Evolution of Rules in a Common Law System: Differential Litigation of the Fee Tail and Other Perpetuities
Jeffrey Evans Stake
Indiana University Maurer School of Law
Florida State University Law Review, Vol. 32, 2005
This paper presents a variation on the Rubin-Priest theory of the evolution of common law rules toward efficiency. It offers the fee tail and similar restraints on alienation as examples of how inefficient rules can lead to inefficient uses of land, which cause owners to seek the help of courts in freeing their lands from the inefficient constraints. In other words, there is a feedback loop that provides courts with opportunities to overturn inefficient common law rules. We should expect this common law drift toward efficiency to be stronger for property rules than for tort rules. Because efficient property rules are important to a healthy economy, the common law process may have an internal advantage in its external competition with other legal systems.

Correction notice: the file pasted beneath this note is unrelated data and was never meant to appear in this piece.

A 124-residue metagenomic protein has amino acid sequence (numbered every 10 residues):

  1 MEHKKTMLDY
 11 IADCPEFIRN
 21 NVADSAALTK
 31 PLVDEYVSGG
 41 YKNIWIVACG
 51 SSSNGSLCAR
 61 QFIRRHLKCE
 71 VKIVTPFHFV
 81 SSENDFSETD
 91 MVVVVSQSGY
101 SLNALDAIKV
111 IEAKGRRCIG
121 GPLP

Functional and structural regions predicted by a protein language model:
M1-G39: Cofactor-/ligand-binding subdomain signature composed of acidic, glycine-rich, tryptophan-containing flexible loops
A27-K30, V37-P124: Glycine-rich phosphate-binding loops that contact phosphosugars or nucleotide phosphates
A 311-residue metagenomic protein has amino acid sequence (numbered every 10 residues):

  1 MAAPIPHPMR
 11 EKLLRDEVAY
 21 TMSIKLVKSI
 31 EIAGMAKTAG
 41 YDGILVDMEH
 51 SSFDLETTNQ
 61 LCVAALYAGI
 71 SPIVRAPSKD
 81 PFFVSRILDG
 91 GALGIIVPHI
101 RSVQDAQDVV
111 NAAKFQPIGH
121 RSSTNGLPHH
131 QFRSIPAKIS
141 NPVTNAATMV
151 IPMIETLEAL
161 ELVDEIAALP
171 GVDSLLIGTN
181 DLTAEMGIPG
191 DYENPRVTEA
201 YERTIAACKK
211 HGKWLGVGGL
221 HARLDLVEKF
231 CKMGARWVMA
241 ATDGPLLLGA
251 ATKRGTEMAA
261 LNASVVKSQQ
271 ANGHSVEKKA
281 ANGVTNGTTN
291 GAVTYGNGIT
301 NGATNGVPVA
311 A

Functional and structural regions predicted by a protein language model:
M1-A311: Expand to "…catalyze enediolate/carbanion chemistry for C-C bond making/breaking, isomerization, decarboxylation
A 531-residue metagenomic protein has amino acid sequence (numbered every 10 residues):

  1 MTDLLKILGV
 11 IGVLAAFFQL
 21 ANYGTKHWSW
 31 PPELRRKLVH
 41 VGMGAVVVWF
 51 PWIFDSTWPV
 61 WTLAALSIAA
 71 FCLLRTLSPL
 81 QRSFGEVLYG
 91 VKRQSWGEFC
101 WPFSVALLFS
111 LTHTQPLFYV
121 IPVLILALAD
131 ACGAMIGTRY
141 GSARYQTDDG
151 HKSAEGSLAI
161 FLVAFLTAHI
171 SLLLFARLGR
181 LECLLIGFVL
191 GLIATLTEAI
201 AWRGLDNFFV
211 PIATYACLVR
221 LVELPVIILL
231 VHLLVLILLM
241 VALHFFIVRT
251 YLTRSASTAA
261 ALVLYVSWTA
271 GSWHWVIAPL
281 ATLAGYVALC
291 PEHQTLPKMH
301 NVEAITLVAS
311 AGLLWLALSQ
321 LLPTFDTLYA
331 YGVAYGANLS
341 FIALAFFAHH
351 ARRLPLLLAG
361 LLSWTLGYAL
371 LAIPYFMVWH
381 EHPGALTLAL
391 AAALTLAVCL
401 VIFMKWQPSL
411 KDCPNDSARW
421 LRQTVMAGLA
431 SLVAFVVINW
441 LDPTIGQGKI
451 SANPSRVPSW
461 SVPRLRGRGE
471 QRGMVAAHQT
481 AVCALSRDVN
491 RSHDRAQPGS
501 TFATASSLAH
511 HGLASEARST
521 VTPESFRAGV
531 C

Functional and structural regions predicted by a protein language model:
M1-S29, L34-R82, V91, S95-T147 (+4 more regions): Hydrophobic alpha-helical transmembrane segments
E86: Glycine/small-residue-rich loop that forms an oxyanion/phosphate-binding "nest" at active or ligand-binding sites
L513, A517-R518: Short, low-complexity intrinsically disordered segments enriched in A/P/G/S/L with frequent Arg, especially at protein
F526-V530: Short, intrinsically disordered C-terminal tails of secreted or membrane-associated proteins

Number of Pages in PDF File: 36
Keywords: evolution, fee tail, perpetuities, common law, property
JEL Classification: K11, K41, K10Accepted Paper Series
Date posted: February 18, 2005
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